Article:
On My Way Back Home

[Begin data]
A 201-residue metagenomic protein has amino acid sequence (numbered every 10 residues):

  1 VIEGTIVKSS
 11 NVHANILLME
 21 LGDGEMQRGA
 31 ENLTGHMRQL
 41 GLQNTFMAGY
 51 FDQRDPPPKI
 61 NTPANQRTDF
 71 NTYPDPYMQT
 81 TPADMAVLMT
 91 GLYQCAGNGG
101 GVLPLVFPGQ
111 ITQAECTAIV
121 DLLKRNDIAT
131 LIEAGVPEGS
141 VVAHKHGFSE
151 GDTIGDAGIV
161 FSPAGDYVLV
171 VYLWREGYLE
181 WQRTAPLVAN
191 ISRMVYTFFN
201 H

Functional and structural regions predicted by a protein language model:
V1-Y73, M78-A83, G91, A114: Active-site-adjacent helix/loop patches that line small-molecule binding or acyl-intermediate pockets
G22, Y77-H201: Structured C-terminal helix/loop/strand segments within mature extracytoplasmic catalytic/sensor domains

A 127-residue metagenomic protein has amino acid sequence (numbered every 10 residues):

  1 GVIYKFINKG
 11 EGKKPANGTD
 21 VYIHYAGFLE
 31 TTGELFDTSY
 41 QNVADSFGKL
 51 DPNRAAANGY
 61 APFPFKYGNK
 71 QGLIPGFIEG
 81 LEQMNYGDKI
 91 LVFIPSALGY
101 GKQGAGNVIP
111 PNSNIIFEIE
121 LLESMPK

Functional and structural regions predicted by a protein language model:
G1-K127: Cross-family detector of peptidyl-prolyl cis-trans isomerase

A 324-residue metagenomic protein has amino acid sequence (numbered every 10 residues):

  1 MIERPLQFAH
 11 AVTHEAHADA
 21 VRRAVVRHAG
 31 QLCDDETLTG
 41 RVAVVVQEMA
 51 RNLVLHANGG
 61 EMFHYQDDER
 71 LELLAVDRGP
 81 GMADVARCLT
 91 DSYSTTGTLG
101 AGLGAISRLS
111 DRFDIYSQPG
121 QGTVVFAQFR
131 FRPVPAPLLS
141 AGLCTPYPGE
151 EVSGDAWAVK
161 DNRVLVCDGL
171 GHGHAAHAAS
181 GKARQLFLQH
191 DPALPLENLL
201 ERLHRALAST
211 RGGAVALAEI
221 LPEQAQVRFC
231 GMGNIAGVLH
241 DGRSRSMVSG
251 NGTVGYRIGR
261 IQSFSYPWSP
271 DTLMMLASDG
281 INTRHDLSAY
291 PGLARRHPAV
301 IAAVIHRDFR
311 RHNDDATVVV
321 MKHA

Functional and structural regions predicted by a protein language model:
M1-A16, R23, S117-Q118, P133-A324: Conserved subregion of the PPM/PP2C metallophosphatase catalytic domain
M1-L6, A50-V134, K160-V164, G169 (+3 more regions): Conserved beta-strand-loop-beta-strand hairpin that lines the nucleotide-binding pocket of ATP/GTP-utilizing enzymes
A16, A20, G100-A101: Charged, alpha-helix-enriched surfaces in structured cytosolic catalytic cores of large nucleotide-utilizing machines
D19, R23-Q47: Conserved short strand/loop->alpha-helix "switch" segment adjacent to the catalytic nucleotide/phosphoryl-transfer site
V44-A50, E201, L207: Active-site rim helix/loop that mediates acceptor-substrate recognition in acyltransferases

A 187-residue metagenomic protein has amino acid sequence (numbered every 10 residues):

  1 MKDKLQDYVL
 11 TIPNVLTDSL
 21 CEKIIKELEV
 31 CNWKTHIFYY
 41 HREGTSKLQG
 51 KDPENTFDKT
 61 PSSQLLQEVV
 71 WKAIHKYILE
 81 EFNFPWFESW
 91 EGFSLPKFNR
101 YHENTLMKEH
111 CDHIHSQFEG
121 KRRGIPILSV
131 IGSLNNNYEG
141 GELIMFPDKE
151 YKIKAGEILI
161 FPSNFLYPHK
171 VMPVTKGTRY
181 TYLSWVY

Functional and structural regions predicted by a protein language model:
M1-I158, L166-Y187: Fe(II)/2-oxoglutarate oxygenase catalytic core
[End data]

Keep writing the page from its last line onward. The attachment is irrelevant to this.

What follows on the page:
The music of Cold Springs Road won't be hurried. It comes to you unambiguously and offers itself just as it is. Likewise, you accept it just as you are. And like good folk music the listener takes it and makes it his own. The songwriting of guitarist/vocalist Brian Hurst suggests that he, and his wife Ranita, (vocals, mandolin, fiddle) have seen the grass on the other side and realize the need to, as Whitman said, "bequeath [themselves] to the dirt to grow from the grass [they] love. Raised on playing bluegrass with his family, Brian's knowledge of country & western and American roots music is evident from the twang of his voice to the great rhythm guitar and dobro he plays. Ranita, a classically trained violinist and self-taught mandolin player has a voice and style evoking another time and place, mystic and haunted moments in the American past. Her voice would sit well at any Old Regular Baptists' meeting, while her violin would be at home on the cobblestone streets of Boston Harbor, ca. 1800, playing Bobby Shafto's Gone to Sea. The plaintive and poignant convergence of these American musical styles on their inaugural CD, On My Way Back Home, heals the sick at heart and welcomes the prodigal. Though biographical, it's appeal is broad and it's yoke is light. The music of Cold Springs Road, whether a song written by Brian and Ranita or one of the few hand-picked covers they play, is good for you. Don't let it slip by. If you do, listen for it once more. Again, thinking of Whitman and the music of Cold Springs Road... You will hardly know who I am or what I mean, But I shall be good health to you nevertheless, And filter and fibre your blood. -- Gino Pasi.